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Cars of a different classCompiled

Cars of a different classCompiled

With the world advancing so fast in the fields science and technology, automobiles too have had their due share of mindboggling advancement. Anything you fancy, you can have it in your car now. Anywhere you want to go, you can go now in your car, even into the water and the air!

Yes, there are now cars that can turn into aircrafts, speedboats and submarines, with the flick of a button and in the blink of an eye. And even cars just for the roads are so droolworthy that they can turn anyone into a car freak.




We bring you some such amazing cars and a little detail about the cutting-edge technology they possess.

There are, however, countless other cars that are as or more fascinating, depending of what you desire in a car, but that’s for another time and for you to look up yourself. So turn inside and marvel on.

Panther — amphibious vehicle

A car that turns into a boat in mere 15 seconds and lets you drive straight from a road into water and move like a speedboat is anyone’s dream come true. It is not just a scene from the 1976 movie The Spy Who Loved Me, where James Bond famously drove an amphibious Lotus Esprit from the land into the sea and sailed away, this is a reality with Panther, the world’s fastest amphibious car. Designed by a Californian-based car company, it can be driven up to 80mph on land and reaching water speeds of up to 45mph ­– almost as fast as an average speedboat!

Fitted with a custom-made 3.7 litre V6 engine, fibreglass hull and lightweight chromoly steel chassis, the 15ft Jeep-style vehicle costs $100,000 to $200,000. The vehicle weighs 2950lbs and is 15ft long. The hull is also filled with closed-cell styrofoam to help the car stay afloat.

“This engine produces 305 horsepower at 6,300 rpm and on land the Panther can reach speeds of around 80mph. It needs to be travelling at around 15mph to get enough momentum to enter the water.

“To drive the Panther in water, the driver must put the four-speed gear changer in neutral, pull a knob to switch the transfer case to 'jet drive', hydraulically lift the wheels and tyres out of the water, and start boating. This entire process takes less than 15 seconds.”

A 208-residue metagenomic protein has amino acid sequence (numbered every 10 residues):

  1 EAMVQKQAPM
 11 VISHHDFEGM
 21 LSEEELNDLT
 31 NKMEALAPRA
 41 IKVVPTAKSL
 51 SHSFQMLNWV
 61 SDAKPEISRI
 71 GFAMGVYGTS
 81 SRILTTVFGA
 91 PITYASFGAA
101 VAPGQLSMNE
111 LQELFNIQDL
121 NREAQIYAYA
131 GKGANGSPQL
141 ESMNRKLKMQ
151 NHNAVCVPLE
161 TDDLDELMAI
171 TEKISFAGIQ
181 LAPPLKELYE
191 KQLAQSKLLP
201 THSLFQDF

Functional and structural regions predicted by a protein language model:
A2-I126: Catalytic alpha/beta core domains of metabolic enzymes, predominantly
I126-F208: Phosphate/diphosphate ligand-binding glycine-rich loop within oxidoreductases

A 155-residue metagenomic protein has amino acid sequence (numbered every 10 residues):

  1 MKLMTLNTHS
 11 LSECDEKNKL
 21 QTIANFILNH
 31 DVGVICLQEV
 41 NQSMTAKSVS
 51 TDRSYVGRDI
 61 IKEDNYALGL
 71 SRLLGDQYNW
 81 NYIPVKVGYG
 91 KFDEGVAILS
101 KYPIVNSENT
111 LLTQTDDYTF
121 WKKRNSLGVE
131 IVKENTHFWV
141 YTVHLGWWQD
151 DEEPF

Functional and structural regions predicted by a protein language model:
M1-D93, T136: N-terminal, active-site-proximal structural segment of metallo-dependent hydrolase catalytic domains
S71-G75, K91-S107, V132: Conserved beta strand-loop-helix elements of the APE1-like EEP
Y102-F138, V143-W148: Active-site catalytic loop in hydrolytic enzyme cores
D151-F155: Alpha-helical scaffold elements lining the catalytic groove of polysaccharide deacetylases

It can carry up to four passengers in both land and water mode and it can sail in both salt and fresh water.

Driverless buses

The world’s first driverless bus service began in September 2016, in the French city of Lyon. Two electric minibuses, with a capacity of 15 passengers each, operate a 10-minute route with five stops in the city centre at an average speed of six miles (10km) per hour.

The buses are equipped with lasers, cameras and electronic systems that detect and analyse any movement around it.

Despite these systems, the buses are not capable of manoeuvring around other traffic and the routes are near a tramway where other vehicles are not allowed.

Each minibus costs about £170,000

AeroMobil — the flying car

With the kind of traffic jam we have in most cities, having a flying car is the answer to every commuter’s prayers. Well a prototype (an early model built to test the design) has been here for a couple of years now in the form of AeroMobil, a vehicle that transforms from roadster to aircraft in minutes.

The AeroMobil is undoubtedly the world’s first fully transformable flying car. It is no longer or wider than “a standard five-door Bentley, the two-seater AeroMobil has two wings that fold back behind its main cockpit, and a back-mounted propeller that tucks in between the retracted wings when on the road,” according to media reports.

It fits into any standard parking space, uses regular gasoline and moves any other car. As a plane, it can use an airport or can also take off and land using any grass strip or paved surface just a few hundred meters long. And from parking space to hundreds of metres in the air, it takes just over three minutes!

AeroMobil has been in regular flight-testing programme in real flight conditions since October 2014 and successfully completed dozens of test flights.

The AeroMobil team hopes it will be classified as a light-sport aircraft, which requires a pilot’s license. Because of stringent vehicle-safety regulations in the US, the current prototype is intended for countries with more flexible road rules.

As this purpose-built small aircraft lacks pressurised cabin or oxygen supply, the altitude it can fly up to is limited to 3,000m, but it comes fully equipped with an autopilot system and built-in parachutes.

Rinspeed sQuba, the submarine car

Being marketed as a “toy for rich people”, the Rinspeed sQuba is a car that can turn into a submarine too!